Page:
Last week on the Internet: strong net neutrality law adopted by EU Parliament, Dropbox’s system to avoid piracy, new NSA leaks

  • Net Neutrality

On 3rd April, the European Parliament passed a strong net neutrality law. While the road was a bit bumpy, Europeans will now have a single telecommunications market, which strengthens equal and indiscriminate access to Internet and no roaming fees. While this calls for celebrations, other parts of the world are not as lucky and their net neutrality is in danger.

In other news, Freenet is a pro net neutrality joint initiative of four Brazilian civil society organizations and a “collaborative documentary film project about the future of freedom in the Internet, particularly from the perspective of developing and emerging economies“. The project’s team needs us to submit videos, suggestions for interviews or even interesting links and be a part of the creative process of their collaborative documentary film project about the future of freedom on the internet.

  • Copyright

British anti-piracy groups have prepared a new strategy to fight pirates. City of London Police have created a directory, “The Infringing Websites List“, with the purpose to provide it to third-party advertisers, like Google or Microsoft, and to force them to ban the listed sites from advertising eligibility. Hollywood has also been working on a new approach to piracy and rebranded an old and seemingly not very efficient anti-piracy organization CreativeAmerica, into Creative Future.

Russian Facebook, vKontakte, has been sued by three of the major music labels for “large scale” music piracy. The social network is accused of creating and deliberately promoting “an unlicensed music service involving a large catalogue of copyright-infringing music“.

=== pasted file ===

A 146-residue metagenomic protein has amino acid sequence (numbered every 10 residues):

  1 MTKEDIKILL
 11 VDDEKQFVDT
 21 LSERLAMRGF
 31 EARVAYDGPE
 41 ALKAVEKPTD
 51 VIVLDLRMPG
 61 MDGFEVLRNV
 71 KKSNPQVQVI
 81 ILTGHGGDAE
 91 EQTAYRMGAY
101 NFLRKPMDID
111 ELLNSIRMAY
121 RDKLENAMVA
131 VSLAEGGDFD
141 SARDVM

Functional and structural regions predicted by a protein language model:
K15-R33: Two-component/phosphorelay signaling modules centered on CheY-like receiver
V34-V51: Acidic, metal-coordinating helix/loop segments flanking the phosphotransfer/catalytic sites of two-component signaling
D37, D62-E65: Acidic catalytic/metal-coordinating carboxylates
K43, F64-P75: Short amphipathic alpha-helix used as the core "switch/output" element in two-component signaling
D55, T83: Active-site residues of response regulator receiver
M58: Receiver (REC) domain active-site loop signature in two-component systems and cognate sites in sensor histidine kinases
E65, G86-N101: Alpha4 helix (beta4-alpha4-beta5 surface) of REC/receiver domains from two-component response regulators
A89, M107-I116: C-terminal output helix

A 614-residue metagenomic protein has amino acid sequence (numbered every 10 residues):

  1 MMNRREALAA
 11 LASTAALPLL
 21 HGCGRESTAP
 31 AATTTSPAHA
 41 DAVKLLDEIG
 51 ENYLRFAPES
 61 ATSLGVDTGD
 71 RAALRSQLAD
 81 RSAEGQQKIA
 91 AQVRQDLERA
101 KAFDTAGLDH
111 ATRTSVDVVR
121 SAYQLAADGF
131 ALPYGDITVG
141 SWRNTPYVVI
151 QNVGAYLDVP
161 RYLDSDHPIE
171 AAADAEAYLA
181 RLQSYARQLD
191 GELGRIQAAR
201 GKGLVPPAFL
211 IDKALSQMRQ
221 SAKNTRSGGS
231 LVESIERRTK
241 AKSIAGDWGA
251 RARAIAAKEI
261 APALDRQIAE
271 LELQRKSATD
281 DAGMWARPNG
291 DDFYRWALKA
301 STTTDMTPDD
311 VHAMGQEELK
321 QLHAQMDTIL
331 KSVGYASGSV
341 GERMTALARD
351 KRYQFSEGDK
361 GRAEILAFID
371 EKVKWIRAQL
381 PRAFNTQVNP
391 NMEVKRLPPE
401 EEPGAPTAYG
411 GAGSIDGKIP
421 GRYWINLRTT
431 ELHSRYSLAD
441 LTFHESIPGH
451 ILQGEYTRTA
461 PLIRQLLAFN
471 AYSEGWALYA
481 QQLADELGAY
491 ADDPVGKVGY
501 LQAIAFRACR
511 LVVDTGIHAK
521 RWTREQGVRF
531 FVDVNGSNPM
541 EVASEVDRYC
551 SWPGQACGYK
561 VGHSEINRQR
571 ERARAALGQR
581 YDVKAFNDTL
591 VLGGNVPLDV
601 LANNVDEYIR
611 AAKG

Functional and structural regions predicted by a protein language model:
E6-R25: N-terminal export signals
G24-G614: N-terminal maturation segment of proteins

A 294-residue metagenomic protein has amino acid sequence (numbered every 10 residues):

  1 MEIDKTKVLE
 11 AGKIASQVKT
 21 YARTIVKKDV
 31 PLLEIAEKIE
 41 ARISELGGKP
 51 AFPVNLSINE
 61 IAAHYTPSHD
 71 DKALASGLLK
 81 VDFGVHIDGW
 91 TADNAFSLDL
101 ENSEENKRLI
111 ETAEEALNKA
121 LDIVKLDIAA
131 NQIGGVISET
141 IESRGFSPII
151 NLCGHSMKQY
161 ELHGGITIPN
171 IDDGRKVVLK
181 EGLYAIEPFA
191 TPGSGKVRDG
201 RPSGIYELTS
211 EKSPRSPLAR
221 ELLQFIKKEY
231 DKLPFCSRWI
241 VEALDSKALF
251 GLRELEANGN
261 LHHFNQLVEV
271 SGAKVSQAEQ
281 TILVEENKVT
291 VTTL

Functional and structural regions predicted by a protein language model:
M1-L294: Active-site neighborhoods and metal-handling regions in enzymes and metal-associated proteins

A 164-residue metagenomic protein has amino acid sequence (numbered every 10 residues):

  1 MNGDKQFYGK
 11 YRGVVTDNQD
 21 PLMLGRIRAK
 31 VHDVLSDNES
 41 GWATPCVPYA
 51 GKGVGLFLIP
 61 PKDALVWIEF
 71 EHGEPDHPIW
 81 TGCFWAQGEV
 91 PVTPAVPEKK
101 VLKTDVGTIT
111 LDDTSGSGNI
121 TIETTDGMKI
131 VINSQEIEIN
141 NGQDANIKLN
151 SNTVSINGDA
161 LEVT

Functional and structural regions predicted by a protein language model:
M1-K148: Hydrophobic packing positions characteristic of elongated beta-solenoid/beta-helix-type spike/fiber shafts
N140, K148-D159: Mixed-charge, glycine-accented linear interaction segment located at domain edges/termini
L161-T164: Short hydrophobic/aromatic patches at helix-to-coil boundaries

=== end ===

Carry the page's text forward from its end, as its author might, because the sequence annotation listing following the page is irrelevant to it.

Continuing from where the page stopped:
New numbers show that, in Africa, software piracy is double the global average, at about 80%. For software companies, it seems that it doesn’t matter that African countries are the poorest in the world and that access to knowledge (and we know what this means for example to Peruvian people) and ICT would empower people and reduce poverty… no, they want Africans to buy legitimate software. Speaking of Peru, some good copyright reforms focused on increasing user rights are on their way!

When launched, Dropbox implemented one of the most successful referral marketing strategies to build their cloud storage empire. (so the experts say!) Now that we are all hooked up to it,  the news is out  that the company has a anti-piracy system that knows when users want to share copyrighted material and prevents them from doing this. This was the bad news! The good news is that their system protects users’ privacy, but I’ll let others more technology savvy explain how it works. Just in case you would want to switch to another cloud storage, Prism Break is a pretty cool project which aggregates alternatives for all the proprietary programs we are using. (useful for anti-surveillance measures as well!) For example, Dropbox alternatives are Git Annex, MyKolab and SparkleShare.

Also, last week we launched our very own webseries! The 2D animated web series Copy-me is going to talk about originality, public domain, digital copies, artists and how they can make money, and lots more. Our biggest goal is to raise awareness and highlight our concerns regarding the copyright realities of today. We think these topics are extremely relevant and could use an update. And hope that, through educating the audience, our webseries will make a difference. Here’s our IndieGogo video. We’re cute 😉

  • Surveillance

In yet another series of NSA leaks, it is revealed that both the American and British agencies have infiltrated private German companies and continued to spy on Angela Merkel, among other 120 leaders. Moreover, an ex- NSA official gives details about the agency’s spying capabilities in Iraq. US intelligence chiefs have, furthermore, confirmed that NSA performed its spying activities without warrant. So, it’s not surprising that many people have changed their online behavior, beginning with the first surveillance revelations, as a new study shows. Last bit not least, new developments in Barret Brown‘s case show that he has signed a guilty plea deal, in return for the authorities to drop most of his charges.

Featured image from Freenet trailer.